World news story

United Kingdom funds anti-bribery and financial crime detection training for Honduras

The British Embassy has worked with the Judicial System, the Prosecutor’s Office and civil society in Honduras to combat transnational crime and promote transparency worldwide.

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Ambassador Dickson and authorities from Honduras
Ambassador Sarah Dickson and authorities from Honduras

More than £8,000 (L260,000) has been invested by the UK in criminal enforcement training and technical assistance for judges, prosecutors, magistrates, private sector, and civil society organisations of Honduras.

The training consisted of seminars and roundtables with international experts John McKendrick and Nino Vaprio. John McKendrick is a British private lawyer that specialises in transparency issues and regularly acts for Her Majesty’s Government before the UK courts. Nino Vaprio is a Panamanian international expert on security issues that works as and advisor for the Government of Panama.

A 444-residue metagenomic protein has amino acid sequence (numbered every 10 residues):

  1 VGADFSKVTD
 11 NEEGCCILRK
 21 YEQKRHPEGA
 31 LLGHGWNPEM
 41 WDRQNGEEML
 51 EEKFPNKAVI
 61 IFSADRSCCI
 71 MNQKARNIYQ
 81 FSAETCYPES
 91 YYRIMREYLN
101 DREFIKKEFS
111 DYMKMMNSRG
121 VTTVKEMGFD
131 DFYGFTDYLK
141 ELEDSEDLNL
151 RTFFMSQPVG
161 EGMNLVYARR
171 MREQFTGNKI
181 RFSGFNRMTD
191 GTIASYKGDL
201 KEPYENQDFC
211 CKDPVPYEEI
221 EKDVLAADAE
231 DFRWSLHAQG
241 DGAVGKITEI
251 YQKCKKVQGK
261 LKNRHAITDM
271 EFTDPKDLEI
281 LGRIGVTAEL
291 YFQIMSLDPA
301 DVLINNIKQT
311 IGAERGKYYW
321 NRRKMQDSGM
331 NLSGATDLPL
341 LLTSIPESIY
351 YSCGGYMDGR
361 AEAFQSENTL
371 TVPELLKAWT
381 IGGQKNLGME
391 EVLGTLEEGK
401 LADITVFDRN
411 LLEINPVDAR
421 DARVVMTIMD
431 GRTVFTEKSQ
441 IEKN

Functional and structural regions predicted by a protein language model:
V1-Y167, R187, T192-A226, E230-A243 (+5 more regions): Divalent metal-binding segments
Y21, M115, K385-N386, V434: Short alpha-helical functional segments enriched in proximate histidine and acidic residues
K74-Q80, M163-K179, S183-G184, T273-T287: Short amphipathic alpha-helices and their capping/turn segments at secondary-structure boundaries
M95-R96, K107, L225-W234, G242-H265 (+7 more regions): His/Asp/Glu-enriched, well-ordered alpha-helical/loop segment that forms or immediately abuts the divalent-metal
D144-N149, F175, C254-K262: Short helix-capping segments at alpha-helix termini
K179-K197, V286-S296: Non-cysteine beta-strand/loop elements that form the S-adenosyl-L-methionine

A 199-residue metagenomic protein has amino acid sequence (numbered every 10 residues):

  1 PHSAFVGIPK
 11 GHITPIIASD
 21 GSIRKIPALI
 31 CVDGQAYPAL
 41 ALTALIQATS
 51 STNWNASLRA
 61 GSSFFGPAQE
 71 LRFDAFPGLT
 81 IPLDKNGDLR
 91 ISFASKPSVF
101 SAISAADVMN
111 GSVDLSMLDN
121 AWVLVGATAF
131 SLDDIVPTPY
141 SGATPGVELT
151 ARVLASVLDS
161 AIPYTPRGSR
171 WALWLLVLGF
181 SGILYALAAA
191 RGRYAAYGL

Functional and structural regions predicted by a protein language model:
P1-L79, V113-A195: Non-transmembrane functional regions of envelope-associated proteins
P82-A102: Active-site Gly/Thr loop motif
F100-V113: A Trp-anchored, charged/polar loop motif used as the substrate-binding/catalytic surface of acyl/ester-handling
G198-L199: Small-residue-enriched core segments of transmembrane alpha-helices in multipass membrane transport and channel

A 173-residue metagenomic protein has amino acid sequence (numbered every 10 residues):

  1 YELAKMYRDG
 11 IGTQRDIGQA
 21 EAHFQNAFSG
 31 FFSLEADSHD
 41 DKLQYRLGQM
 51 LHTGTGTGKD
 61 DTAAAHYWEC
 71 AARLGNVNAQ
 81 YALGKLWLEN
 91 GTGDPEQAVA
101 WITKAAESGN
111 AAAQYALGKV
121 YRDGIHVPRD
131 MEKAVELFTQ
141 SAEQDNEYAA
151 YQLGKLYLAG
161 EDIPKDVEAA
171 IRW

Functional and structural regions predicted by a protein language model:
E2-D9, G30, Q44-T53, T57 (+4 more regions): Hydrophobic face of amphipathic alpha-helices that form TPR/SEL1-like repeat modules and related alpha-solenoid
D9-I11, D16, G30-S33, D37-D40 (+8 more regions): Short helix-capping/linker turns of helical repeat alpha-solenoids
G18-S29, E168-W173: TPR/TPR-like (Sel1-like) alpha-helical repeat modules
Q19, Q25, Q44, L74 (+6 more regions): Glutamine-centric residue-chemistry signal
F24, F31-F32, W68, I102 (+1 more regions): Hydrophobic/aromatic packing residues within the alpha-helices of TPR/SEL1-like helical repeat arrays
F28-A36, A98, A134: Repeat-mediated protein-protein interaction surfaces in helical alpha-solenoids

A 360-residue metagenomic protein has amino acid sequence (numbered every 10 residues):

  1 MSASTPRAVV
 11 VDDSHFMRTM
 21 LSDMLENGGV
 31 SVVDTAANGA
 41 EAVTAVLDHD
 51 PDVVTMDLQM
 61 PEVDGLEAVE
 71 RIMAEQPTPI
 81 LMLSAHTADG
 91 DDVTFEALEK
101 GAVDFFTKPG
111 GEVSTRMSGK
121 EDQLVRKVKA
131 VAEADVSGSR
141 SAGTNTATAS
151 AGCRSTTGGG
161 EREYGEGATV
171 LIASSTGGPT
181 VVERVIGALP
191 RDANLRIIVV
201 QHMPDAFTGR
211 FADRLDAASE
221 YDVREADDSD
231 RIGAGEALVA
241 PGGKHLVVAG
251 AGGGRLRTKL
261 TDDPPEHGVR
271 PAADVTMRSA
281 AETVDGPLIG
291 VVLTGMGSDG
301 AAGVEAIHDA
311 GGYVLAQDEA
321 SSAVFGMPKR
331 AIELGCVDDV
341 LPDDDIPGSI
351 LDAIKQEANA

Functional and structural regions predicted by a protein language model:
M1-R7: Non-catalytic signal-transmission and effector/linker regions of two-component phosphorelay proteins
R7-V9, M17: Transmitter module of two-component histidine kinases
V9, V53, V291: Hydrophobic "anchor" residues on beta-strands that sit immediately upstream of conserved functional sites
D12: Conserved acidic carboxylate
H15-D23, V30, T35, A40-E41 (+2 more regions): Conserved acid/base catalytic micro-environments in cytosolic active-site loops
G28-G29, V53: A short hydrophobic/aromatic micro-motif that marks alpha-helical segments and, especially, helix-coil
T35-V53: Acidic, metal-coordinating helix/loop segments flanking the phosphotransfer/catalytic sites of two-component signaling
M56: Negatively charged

This project, a partnership between the UK and the Honduran governments, addressed broad issues of financial crime as well as focused discussions on issues of specific interest to Honduras, such as contraband, money laundering and cybercrime. A case study of the UK Bribery Act also provided attendees with Britain’s views on how to enforce transparency rules across different sectors.

The events were attended by more than 150 people including representatives from the Supreme Court of Justice, the Prosecutor’s Office, the Public Attorney Office, British businesses in country, Transparency International chapter for Honduras, and academia.

The attendees discussed crucial measures, including developing national anti-financial crime strategies, fostering domestic and regional coordination, developing mechanisms that strive for a safer, stronger Internet for citizens, and how to implement international agreements on transparency.

To mark this one-of-a-kind project, the British Ambassador to Honduras, Sarah Dickson said:

“As free trade grows, businesses and the financial systems expand throughout Central America; nations are grappling with financial threats ranging from contraband and bribery to cybercrime. We want to help the Honduran authorities and civil society to address these issues, by sharing our experience and international best practices. This project reflects our priorities of supporting the Honduran Justice System and boosting transparent and ethical businesses amongst our countries”.

Published 16 January 2015